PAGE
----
Rice Krispies? Yep.
Soy Sauce? Yep.
Licorice? Yep. (insert huge, sad Emoji here)
Gluten is a protein found in wheat, rye, barley, and malt. Someone on a gluten free diet also needs to avoid oats, unless they are certified/labeled gluten free, as oats are often cross-contaminated (essentially mixed) with enough wheat or barley grains to make a gluten-sensitive person ill. Gluten is Latin for glue, it acts to bind and give "chew" to baked goods - think of the most delicious bagel, or pizza.
Gluten "hides" in a lot of ingredients or foods - a quick Google search of "sources of gluten" will yield long lists that most of us stuffed into our purses to take to the grocery store those first few months as we learned to read labels to figure out what was safe to eat.
To not reinvent the wheel, here are two I thought were helpful:
From the Celiac Disease Foundation:
From Cooking Light:
After a while, I got into a routine, and pretty much figured out what foods I bought regularly that were gluten free, and I went shopping on auto-pilot. Bad move.
My first mistake was buying guacamole and not reading the label carefully - or at all, I seriously do not remember. My sister was watching my son for the first time since diagnosis, and she had studied better than I. I brought food for him - including his favorite, guacamole. We usually made it from scratch, but since we were traveling, I thought it would be a fun treat to buy a jar and take it with us. When I returned to pick my son up, my sister pointed out the label, which clearly listed wheat as an ingredient (!!??!!), and thankfully questioned it while I had wrongly assumed guac would be safe. It was a wake up call that no assumptions are safe.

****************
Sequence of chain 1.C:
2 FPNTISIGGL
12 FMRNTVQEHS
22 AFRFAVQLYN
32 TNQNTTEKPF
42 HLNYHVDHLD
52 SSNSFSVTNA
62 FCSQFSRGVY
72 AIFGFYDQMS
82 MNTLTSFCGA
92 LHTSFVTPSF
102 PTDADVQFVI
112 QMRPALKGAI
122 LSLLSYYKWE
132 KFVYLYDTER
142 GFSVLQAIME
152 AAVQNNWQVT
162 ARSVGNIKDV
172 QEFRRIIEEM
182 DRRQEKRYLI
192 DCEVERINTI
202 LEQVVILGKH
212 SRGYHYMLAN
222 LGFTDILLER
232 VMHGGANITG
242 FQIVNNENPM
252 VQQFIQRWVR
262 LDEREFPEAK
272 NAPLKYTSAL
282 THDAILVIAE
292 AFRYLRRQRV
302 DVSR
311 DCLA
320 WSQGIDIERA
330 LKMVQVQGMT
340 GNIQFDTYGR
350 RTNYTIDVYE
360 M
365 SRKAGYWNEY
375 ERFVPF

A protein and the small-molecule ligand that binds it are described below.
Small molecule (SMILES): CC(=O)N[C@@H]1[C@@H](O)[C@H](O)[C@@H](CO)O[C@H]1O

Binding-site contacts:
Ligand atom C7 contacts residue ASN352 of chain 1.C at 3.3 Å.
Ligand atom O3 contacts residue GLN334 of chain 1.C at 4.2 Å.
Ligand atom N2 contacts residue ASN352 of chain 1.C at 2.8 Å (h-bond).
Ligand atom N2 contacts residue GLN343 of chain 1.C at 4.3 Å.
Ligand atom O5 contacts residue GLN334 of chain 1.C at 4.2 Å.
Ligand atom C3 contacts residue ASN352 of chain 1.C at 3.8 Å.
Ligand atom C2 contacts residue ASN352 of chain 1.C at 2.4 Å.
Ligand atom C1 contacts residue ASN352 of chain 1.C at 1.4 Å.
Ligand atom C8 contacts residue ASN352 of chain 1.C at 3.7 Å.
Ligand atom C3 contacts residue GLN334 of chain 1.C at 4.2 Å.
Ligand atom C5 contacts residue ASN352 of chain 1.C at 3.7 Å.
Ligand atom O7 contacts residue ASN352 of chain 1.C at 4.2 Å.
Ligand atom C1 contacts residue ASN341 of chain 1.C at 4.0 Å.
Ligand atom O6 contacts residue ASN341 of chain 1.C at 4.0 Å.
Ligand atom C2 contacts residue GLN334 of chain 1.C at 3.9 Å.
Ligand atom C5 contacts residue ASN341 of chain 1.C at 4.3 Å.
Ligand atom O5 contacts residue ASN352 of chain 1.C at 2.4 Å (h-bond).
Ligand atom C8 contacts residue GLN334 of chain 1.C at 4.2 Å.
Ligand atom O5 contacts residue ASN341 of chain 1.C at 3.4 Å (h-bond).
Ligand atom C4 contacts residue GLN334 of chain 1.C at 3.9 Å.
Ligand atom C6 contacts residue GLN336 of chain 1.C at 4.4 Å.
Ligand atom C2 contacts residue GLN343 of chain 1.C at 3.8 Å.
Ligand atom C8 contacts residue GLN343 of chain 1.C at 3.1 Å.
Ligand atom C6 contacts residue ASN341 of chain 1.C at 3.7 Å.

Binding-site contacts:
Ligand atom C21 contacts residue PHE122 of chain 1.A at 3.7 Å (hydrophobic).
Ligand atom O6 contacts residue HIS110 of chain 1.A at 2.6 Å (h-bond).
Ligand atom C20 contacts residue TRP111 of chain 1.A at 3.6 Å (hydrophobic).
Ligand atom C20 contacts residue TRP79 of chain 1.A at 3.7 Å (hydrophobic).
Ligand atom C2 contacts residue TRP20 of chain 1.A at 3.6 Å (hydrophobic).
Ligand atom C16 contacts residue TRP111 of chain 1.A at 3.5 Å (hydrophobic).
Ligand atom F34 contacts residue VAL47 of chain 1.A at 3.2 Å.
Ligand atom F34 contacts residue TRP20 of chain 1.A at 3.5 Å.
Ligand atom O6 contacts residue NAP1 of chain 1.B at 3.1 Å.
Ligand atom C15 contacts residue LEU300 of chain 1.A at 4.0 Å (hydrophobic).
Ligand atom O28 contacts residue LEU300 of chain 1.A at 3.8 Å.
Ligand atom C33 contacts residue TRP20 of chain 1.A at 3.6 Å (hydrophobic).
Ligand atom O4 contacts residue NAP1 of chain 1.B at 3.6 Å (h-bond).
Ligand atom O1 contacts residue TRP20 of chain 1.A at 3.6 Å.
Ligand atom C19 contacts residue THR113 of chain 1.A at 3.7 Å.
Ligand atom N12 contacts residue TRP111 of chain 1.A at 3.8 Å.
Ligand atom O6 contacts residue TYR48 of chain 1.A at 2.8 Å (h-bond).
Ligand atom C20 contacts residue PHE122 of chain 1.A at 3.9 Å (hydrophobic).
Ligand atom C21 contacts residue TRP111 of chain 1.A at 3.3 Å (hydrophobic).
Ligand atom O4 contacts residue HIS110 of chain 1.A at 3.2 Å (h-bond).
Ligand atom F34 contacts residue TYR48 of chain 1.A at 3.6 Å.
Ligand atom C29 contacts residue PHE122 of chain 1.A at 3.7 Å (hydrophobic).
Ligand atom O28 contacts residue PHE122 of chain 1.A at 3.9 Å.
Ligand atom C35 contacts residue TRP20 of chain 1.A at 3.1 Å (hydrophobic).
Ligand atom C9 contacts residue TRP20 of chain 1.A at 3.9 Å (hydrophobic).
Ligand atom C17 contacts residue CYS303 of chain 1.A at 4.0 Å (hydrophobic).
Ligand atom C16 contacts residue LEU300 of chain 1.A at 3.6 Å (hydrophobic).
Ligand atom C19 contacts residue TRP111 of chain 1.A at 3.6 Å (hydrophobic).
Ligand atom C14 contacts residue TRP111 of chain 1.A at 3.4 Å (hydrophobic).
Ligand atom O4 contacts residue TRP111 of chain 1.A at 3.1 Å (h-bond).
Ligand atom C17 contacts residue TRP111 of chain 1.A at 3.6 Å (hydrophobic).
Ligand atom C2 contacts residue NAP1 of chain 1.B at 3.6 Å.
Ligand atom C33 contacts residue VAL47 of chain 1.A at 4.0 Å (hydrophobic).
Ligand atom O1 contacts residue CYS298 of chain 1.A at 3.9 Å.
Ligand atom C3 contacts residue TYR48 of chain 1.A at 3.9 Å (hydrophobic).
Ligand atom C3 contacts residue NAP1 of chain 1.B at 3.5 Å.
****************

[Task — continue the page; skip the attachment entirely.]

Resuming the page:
I had a second wake up call a few years ago when I picked up Good Seasons Italian Dressing packets --- not realizing that the formula had changed as wheat was now an ingredient. It HAD been gluten free, but then all of a sudden, it wasn't. Thankfully I follow enough other bloggers and Celiac newsfeeds that this was a topic of conversation before we used it! I had fallen asleep on the job, not double checking the label of a product I had purchased numerous times before. The silver lining is that I found an amazing recipe online that we love more than any other dressing, a simple vinaigrette by Budget Bytes: http://www.budgetbytes.com/2011/05/budget-panzanella-salad/
Never did I think I would need to check anything on this plate for gluten...
In August of 2014, after NINE years of discussion and debate, the FDA made a ruling on what constitutes a "Gluten Free" food. A company can use that claim on any food that tests at under 20 parts per million gluten. However, a gluten-free food does not need to be labeled gluten free - even if it is (take bottled water, for example). The FDA does not inspect these gluten free claims unless there are complaints, however (like the Cheerios debacle that erupted this week). Great FAQ from the FDA on the labeling law here: http://www.fda.gov/Food/GuidanceRegulation/GuidanceDocumentsRegulatoryInformation/Allergens/ucm362880.htmhttp://www.fda.gov/Food/GuidanceRegulation/GuidanceDocumentsRegulatoryInformation/Allergens/ucm362880.htm
I think my biggest source of frustration - and I'm sure others would agree - is that "gluten" itself is not listed on most any ingredient list in America. (it is on many European foods - it is fun to go to Jungle Jim's International Market and see that!) The top eight allergens that are listed if a food contains them or are processed in the same facility - which includes wheat -- and that helps when reading and deciphering labels. However, even if a food is wheat free it may contain barley/malt or rye, and that does not need to be specified. Maybe someday!
This video was making the rounds on the internet a few months ago. My family found it humorous - gluten really does seem to be in everything! Thank you, CollegeHumor!